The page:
THE PURPOSE of this article is to describe a simple, effective and reliable surgical procedure for the cure of hypertropia associated with overaction of the superior oblique muscle.
Hypertropia is due to weakness of one or more of the vertically acting extraocular muscles. This weakness may be acquired or congenital. It may be due to a structural weakness of the muscle itself, to an anomalous insertion of the muscle tendon or to abnormal innervation. Of 107 cases of congenital paralyses of the vertically acting extraocular muscles, Duane1 found the superior rectus muscle affected in 58 (54 per cent), the inferior rectus muscle in 36 (33 per cent), the superior oblique muscle in 7 (7 per cent) and the inferior oblique muscle in 6 (6 per cent). In a critical analysis of 1,955 cases of anomalies of the extraocular muscles, White and Brown2 found the vertically acting muscles affected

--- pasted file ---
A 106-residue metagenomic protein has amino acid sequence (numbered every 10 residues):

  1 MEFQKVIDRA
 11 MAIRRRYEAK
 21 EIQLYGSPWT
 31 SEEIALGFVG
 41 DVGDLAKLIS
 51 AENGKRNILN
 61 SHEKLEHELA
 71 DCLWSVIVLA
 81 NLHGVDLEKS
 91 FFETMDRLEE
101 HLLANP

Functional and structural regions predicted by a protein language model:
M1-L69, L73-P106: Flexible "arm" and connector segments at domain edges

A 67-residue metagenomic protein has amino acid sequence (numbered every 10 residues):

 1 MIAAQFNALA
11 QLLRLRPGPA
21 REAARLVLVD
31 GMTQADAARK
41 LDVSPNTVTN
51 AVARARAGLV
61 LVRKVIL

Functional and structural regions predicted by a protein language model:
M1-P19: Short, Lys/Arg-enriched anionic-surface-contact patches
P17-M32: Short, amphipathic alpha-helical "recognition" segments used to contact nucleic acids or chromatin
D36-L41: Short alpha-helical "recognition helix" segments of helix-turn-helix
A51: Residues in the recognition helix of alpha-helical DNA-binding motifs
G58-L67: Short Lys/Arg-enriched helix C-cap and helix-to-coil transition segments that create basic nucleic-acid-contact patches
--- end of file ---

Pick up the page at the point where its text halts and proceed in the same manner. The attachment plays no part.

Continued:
BERKE RN. TENOTOMY OF THE SUPERIOR OBLIQUE MUSCLE FOR HYPERTROPIA: Preliminary Report. Arch Ophthalmol. 1947;38(5):605–644. doi:10.1001/archopht.1947.00900010622003
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